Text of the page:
Thanks again, antivaccine activists. Thanks for the measles. Again:
Last year was the worst year for measles in the U.S. in 15 years, health officials said Thursday.
There were 222 cases of measles, a large jump from the 60 or so seen in a typical year. Most of the cases last year were imported — either by foreign visitors or by U.S. residents who picked up the virus overseas.
U.S. children have been getting vaccinated against the measles for about 50 years. But low vaccination rates in Europe and other places resulted in large outbreaks overseas last year.
One notes that this appears to be a disturbing trend over the last few years.
And, yes, Virginia, it was the unvaccinated who were mostly responsible for this uptick in measles cases last year:
Generally, the Americans who got measles last year were not vaccinated. At least two-thirds of the U.S. cases fell into that category, including 50 children whose parents got philosophical, religious or medical exemptions to skip the school vaccinations required by most states, CDC officials said.
In 2000, the United States achieved measles elimination (defined as interruption of year-round endemic measles transmission) (1). However, importations of measles into the United States continue to occur, posing risks for measles outbreaks and sustained measles transmission. During 2011, a total of 222 measles cases (incidence rate: 0.7 per 1 million population) and 17 measles outbreaks (defined as three or more cases linked in time or place) were reported to CDC, compared with a median of 60 (range: 37-140) cases and four (range: 2-10) outbreaks reported annually during 2001-2010. This report updates an earlier report on measles in the United States during the first 5 months of 2011 (2). Of the 222 cases, 112 (50%) were associated with 17 outbreaks, and 200 (90%) were associated with importations from other countries, including 52 (26%) cases in U.S. residents returning from abroad and 20 (10%) cases in foreign visitors. Other cases associated with importations included 67 (34%) linked epidemiologically to importations, 39 (20%) with virologic evidence suggesting recent importation, and 22 (11%) linked to cases with virologic evidence of recent importation. Most patients (86%) were unvaccinated or had unknown vaccination status. The increased numbers of outbreaks and measles importations into the United States underscore the ongoing risk for measles among unvaccinated persons and the importance of vaccination against measles (3).
We’ve been fortunate thus far in the U.S. in that we haven’t had any really huge outbreaks. Yet. Europe, however, has not been so lucky. In 2011, more than 30,000 cases were reported in Europe, 90% of of which occurred in France, Italy, Romania, Spain, and Germany.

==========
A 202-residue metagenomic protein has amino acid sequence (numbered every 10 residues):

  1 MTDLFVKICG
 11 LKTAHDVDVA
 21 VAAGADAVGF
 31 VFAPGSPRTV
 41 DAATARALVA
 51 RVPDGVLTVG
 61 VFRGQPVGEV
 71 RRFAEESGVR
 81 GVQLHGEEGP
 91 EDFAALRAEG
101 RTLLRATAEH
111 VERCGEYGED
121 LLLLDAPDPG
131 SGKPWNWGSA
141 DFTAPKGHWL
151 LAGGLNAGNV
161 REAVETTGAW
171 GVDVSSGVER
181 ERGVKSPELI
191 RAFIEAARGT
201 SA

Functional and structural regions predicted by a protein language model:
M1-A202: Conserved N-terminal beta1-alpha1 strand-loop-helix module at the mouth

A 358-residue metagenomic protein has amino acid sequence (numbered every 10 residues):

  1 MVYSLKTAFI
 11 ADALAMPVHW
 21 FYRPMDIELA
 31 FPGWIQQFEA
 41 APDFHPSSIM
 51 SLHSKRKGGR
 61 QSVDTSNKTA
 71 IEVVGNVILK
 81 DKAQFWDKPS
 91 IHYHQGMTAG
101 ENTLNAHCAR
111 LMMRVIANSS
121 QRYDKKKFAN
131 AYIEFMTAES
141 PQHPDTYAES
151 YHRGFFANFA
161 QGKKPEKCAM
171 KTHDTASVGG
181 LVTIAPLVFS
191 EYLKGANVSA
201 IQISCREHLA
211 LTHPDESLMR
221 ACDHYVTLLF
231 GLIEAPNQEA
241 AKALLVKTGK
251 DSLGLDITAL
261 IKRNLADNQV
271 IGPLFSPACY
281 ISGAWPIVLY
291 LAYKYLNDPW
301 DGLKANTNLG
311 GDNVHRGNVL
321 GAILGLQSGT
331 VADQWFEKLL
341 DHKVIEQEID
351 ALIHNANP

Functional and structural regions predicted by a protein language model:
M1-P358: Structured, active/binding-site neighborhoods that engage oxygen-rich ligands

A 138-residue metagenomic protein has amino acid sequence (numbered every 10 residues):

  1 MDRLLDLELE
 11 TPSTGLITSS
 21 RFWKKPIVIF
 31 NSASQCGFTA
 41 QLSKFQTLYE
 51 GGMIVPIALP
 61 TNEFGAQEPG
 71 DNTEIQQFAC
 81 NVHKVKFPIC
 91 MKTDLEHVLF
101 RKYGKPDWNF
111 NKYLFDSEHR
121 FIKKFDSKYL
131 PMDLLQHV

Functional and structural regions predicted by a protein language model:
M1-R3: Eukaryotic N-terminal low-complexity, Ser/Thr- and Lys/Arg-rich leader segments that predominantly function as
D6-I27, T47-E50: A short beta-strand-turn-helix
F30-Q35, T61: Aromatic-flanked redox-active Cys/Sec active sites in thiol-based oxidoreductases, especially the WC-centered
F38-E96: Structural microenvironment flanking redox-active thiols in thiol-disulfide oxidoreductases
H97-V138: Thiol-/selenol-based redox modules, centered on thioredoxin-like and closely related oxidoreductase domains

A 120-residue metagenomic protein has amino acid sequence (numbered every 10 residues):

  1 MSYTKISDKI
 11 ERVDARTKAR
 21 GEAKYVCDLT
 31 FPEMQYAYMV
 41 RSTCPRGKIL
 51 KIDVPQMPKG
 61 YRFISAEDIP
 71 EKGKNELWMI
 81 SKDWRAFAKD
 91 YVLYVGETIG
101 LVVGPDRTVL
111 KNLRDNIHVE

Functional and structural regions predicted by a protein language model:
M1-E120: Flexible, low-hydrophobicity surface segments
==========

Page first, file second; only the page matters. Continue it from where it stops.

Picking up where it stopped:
Antivaccinationists will frequently ask why they should vaccinate their children with the MMR vaccine when measles is currently uncommon in the U.S. Of course, the primary reason that measles is so uncommon in the U.S. is because over the last few decades we have been able to maintain a generally high level of vaccine coverage. I would remind them that the U.K. had also achieved measles elimination back in the 1990s. Then Andrew Wakefield came along. With the willing help of sensationalistic British tabloids, he spread the myth that the MMR vaccine causes autism. Within less than a decade, measles came roaring back in the U.K.. It’s now endemic again in the U.K., thanks to plummeting MMR uptake rates. They’ll also ask why it matters to those whose children are vaccinated if they don’t vaccinate their kids. It’s true that vaccination against measles is very good, but it’s not 100% effective. That means that, because measles is such a contagious disease, even a certain percentage of the vaccinated are put at risk by the unvaccinated. Then there are children too young to be vaccinated or who have a medical condition that precludes vaccination. They rely on herd immunity for protection.
Another thing that antivaccine zealots frequently forget is that, like it or not, we live in a global society with a highly mobile population. A highly infectious disease like measles is only a plane ride away, and, in fact, that’s a common way that outbreaks in the U.S. get started. The oceans that we used to look to to isolate us from the rest of the world are no longer any protection against infectious diseases, and, unfortunately, Europe and other areas where antivaccinationists have succeeded in frightening parents to refuse vaccination for their children are now helping to spread the disease globally, including to the U.S. Is Europe a warning for the U.S. regarding measles? It could be. I worry that the U.S. is on the same path as the U.K. and Europe, just five to ten years behind them. If we allow vaccination rates to fall too much, in 2020 it’s not too far-fetched to imagine 30,000 cases a year in North America.
So, once again in light of this sort of news, I have to repeat a sentiment I’ve repeated a few times in the past: Rejoice, Jenny McCarthy, J.B. Handley, Jake Crosby, Kim Stagliano, Dan Olmsted, Barbara Loe Fisher, Dr. Jay Gordon, Dr. Bob Sears, and all the other antivaccine activists (or their willing dupes who oh-so-piously claim they are really and truly “not antivaccine”) spreading misinformation, pseudoscience, and fear about vaccines! You appear to be winning. You’re succeeding in casting doubt on the safety of vaccines to the point that it’s causing real problems for our public health system every time an unvaccinated person travels. And let’s not forget antivaccinationists in other countries, such as John Stone and Jackie Fletcher in the U.K. and Meryl Dorey in Australia. Because this is a global economy and society, it takes a global effort to degrade herd immunity in multiple countries around the world to make sure that measles.
Unfortunately for children, that’s just what we have.